Why Are Tigers Endangered?

Habitat loss and fragmentation is another important reason why tigers disappearing. Without a safe and healthy home for tigers and their prey, neither can survive in the wild. Humans are rapidly encroaching into wilderness areas that were once ruled exclusively by the tiger. In India, which is home to over one third of the world’s wild tigers, the human population has exceeded one billion inhabitants. As tigers compete with humans for land, they find less and less to eat. Local people hunt the same prey as tigers do, pressing tigers to resort to domestic animals and, on rarer occasions, even humans. This makes them unpopular with villagers. Threatened villagers often poison, shoot, or snare the encroaching tigers. In addition to food, local communities also need to use the surrounding patches of forest area for livestock grazing and wood for fuel. Without wilderness, the wild tiger will not survive.

Admit it – the words ‘superb creature’ don’t do justice to the tiger!

The big cat is revered, admired and feared in equal parts, by millions of people around the world. If forests are emptied of every last tiger, all that will remain are distant legends, zoo sightings, and one massive breach of trust.

Can we really say we loved everything about the tiger, except its existence?

Tigers are endangered mainly from poachers. Poachers are people who hunt illegally. There used to be 100,000 tigers in Asia alone and now there are only 4,000 tigers left around the whole world. Poachers even hunt in parks where some tigers live. Some people will pay 65,000 dollars for 1 tiger skin.

So that is basically why tigers are endangered, and maybe if we try hard enough we can get them back.

The mighty tiger has become a symbol in our culture of strength, beauty and agility. One day it could become a symbol of humankind’s reckless destruction.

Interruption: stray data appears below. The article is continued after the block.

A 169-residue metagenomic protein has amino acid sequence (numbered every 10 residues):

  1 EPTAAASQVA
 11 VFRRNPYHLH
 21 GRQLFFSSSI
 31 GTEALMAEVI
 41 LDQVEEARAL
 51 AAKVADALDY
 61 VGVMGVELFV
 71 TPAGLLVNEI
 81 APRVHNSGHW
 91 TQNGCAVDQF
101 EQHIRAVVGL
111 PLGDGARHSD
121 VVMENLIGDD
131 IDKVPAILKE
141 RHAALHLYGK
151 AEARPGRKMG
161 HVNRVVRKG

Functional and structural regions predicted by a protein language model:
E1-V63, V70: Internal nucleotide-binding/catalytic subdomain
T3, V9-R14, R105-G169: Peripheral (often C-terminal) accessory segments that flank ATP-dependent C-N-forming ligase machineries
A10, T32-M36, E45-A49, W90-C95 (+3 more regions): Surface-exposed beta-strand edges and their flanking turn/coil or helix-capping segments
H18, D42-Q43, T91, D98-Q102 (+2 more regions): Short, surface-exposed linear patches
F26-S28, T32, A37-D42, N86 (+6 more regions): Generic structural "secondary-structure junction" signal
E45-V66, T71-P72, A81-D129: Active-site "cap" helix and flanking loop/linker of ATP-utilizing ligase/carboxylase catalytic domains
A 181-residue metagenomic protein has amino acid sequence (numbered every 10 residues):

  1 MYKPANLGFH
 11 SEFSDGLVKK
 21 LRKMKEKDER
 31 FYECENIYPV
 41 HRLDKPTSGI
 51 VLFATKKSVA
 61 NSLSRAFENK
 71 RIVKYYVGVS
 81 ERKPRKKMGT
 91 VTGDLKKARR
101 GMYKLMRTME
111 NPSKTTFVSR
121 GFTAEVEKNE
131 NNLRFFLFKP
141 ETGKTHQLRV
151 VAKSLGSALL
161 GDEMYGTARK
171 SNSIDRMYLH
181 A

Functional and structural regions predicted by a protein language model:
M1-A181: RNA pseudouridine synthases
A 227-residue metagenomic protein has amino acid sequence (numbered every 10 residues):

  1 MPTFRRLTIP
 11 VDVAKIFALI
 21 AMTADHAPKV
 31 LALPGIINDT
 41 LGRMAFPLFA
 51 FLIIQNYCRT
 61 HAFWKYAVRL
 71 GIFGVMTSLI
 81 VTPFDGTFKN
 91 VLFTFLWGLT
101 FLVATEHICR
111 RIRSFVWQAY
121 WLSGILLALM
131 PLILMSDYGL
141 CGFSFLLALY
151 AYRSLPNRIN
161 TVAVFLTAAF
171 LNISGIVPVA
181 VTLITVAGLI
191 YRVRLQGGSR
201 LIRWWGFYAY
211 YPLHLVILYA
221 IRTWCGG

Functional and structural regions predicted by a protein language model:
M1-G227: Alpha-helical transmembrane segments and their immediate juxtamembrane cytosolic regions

There were nine subspecies of tiger in the world: the Siberian tiger, the South China tiger, Indochinese tiger, the Sumatran tiger, the Bengal tiger, the Malayan tiger, the Balinese tiger, the Javan tiger, and the Caspian tiger or Persian tiger.

According to the website www.tigersincrisis.com, Tigers increasingly compete with an expanding human population and industry for land and food, and many are killed by poachers who sell their skins and body parts as ingredients for traditional Chinese medicines.

Even though it is illegal to kill a tiger, wild tigers are still being poached today because their bones, whiskers and other body parts can be sold for a lot of money. Because of tiger’s strength and mythical powers that the tiger has medicinal qualities which helps treat chronic ailments, cure diseases and replenish body’s energy. The use of tiger parts in traditional Chinese medicines is a very old and very expensive practice. But in the recent years the increase in living standards has made these remedies more available to most people. There is a huge demand for parts of tigers in the Asian market, which has led to sharp increase in their prices causing further increase in poaching activities by greedy hunters and traders.

Fortunately, there are natural alternatives for those seeking traditional Chinese medicines to treat ailments and diseases without using tiger’s derivatives.